Deborah Gleeson, La Trobe UniversityAfter months of holding out, Australia has at last joined other members of the World Trade Organisation in backing a waiver of patents and other intellectual property rights on vaccines, treatments, diagnostic tests and devices needed to fight COVID-19.
The organisation’s Agreement on Trade-Related Aspects of Intellectual Property Rights (TRIPS) requires WTO members to provide patent protection of at least 20 years for new inventions along with a slew of other intellectual property rights.
These rules make it difficult or impossible for developing nations to provide COVID-19 medical products, even where it would be straightforward to manufacture them.
TRIPS provides for exemptions, but the provisions are onerous and time-consuming. They apply only to patents, and don’t free up the rights to the information about the manufacturing process needed to make the treatments.
India and South Africa proposed the so-called TRIPS waiver in October 2020.
Later revised and sponsored by more countries, it would have enabled developing nations to manufacture diagnostics, therapeutics and vaccines for COVID-19 during the pandemic without fear of legal action.
The United States, home to some of the world’s biggest pharmaceutical companies, was at first hesitant until President Joe Biden backed a waiver — albeit limited to vaccines — in May.
Australia waited for the US, then waited
Australia held out longer than the US, even though US companies had more at stake. But unless Australia and other wealthy nations do more to merely vote for the waiver, “grotesque” vaccination gaps are set to continue for years to come.
Trade Minister Dan Tehan came out in support of the waiver at a meeting with several community organisations last Tuesday. He confirmed Australia’s changed stance in comments to The Guardian the following day.
TRIPS waiver: there’s more to the story than vaccine patents
The shift raises the chances of the waiver proposal getting through, boosting the global supply of vaccines, treatments and testing kits — a move that would benefit every nation afflicted by supply shortages, including Australia.
More than 100 of the WTO’s 164 member nations support it. But there are still wealthy nations holding out — including Canada, Japan, Norway, Switzerland, the United Kingdom and the European Union.
Why the world urgently needs a waiver
COVAX, the global program for distributing vaccines equitably, originally intended to deliver two billion doses of vaccine by the end of 2021. So far, it has delivered less than 260 million.
On September 8, it revised its forecast to only 1.4 billion doses during 2021.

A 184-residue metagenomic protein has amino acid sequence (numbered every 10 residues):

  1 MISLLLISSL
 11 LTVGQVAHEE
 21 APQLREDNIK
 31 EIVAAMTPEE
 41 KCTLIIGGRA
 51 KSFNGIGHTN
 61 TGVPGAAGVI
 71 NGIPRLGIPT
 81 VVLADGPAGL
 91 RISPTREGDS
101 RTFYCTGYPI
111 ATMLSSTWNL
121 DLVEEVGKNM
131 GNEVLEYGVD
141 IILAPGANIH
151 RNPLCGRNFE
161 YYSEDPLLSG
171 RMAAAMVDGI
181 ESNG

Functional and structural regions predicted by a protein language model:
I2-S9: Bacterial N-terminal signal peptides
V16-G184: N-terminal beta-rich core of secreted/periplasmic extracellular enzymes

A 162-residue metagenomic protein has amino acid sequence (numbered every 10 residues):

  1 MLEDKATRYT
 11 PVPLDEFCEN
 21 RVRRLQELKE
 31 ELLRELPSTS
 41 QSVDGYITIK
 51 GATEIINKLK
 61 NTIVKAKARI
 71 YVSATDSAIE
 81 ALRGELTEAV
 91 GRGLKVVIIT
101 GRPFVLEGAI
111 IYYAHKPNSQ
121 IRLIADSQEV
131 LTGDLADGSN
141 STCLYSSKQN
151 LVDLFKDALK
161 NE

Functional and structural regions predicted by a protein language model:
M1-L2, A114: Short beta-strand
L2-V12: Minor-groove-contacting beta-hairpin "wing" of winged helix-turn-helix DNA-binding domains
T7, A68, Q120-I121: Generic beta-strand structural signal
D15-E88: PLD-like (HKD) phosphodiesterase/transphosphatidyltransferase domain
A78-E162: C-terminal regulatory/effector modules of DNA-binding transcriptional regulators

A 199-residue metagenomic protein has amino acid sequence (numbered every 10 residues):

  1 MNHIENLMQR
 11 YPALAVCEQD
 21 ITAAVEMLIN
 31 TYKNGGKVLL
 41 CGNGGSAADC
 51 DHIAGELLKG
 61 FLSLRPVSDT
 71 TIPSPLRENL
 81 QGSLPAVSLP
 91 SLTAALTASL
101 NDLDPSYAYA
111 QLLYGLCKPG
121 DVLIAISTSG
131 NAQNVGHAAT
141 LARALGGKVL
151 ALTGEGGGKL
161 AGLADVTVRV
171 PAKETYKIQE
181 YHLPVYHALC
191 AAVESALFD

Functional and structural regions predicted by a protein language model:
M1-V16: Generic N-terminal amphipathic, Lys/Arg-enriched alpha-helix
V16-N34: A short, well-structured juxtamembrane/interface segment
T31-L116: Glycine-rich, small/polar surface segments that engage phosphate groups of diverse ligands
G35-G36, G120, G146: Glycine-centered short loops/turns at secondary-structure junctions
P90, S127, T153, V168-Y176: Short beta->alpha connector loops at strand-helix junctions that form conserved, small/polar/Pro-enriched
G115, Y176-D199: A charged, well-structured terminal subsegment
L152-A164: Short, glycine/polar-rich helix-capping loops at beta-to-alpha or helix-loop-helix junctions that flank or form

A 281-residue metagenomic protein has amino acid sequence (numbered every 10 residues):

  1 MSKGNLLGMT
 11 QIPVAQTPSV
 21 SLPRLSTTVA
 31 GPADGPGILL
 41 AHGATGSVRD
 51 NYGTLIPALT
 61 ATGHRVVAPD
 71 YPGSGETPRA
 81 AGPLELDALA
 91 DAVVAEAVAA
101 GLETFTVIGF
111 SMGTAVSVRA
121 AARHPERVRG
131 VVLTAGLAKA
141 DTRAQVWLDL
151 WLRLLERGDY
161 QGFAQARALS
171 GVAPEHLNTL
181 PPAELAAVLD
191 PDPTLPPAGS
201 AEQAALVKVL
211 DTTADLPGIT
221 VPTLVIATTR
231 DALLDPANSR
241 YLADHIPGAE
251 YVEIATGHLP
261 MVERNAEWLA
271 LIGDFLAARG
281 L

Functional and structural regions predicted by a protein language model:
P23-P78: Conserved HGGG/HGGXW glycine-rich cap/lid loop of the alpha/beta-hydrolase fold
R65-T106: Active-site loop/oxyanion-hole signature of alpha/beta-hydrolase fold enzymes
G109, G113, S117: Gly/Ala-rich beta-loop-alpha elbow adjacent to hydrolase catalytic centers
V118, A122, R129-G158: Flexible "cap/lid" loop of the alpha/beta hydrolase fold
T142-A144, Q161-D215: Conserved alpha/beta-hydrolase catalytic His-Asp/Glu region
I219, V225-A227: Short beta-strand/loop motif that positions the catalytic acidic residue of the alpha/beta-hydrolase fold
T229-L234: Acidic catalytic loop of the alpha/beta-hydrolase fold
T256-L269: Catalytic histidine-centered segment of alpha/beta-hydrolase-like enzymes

The World Health Organisation says less than 20% of the doses administered have gone to low and lower middle income countries, and while high-income countries have on average administered 100 doses for each 100 people, low-income countries have only managed 1.5 doses for each 100 people.
Underlying the problem has been a global undersupply made worse by a mere handful of companies holding the exclusive rights to manufacture the vaccines and the right to keep other companies out.
Pfizer and Moderna have so far declined requests to enter into voluntary licensing agreements with low and middle-income countries.
US support for waiving COVID vaccine IP is a huge step.
Unless rich countries including Australia support efforts to expand the global supply, many countries won’t achieve widespread vaccination coverage until at least 2023.
Variants emerging in areas of unvaccinated regions in the meantime could threaten the progress of the whole world in bringing the pandemic to an end.
Australia’s stance is complicated
In a letter to community organisations in August, trade minister Tehan indicated that while the Australian government was “focused on progressing discussions” in the World Trade Organisation, it saw voluntary mechanisms as the best chance for delivering broad access to COVID-19 vaccines.
The letter suggested that a scarcity of raw materials and lack of manufacturing capacity were the chief barriers to increasing vaccine production. It also pointed to the key role of intellectual property protections in encouraging the development of new vaccines and tests and treatments.
Right now there is probably little risk a TRIPS waiver would undermine the incentives needed to develop vaccines and drugs. There is an awful lot of money to be made from the well-off countries that would keep patents in place.
And the development of COVID-19 vaccines and therapeutics and testing kits has been underpinned by huge injections of public funding that are unlikely to dry up.
Shortages of inputs are certainly part of the problem, although these are themselves partly created by intellectual property rights that limit the number of companies with rights to provide those inputs.
One example is the bioreactor bags used to mix cell cultures and gasses in vaccine manufacturing. They are produced by a small number of companies and heavily protected by patents.
Waiving those patents could help end shortages.
While manufacturing capacity most certainly does need to be increased, there is a lot of it in less-developed countries such as Brazil, India and South Africa.
What matters is what Australia does next
The trade minister’s words have to be matched by actions at the World Trade Organisation. Unless Australia gets fully behind the TRIPS waiver in the negotiations set to climax in October, it mightn’t get up.
The head of the World Health Organisation has described the inequities in access to COVID-19 vaccines as “grotesque”. They are being made worse by hold-ups in allowing more countries to manufacture vaccines themselves.
Deborah Gleeson, Associate Professor in Public Health, La Trobe University
This article is republished from The Conversation under a Creative Commons license. Read the original article.
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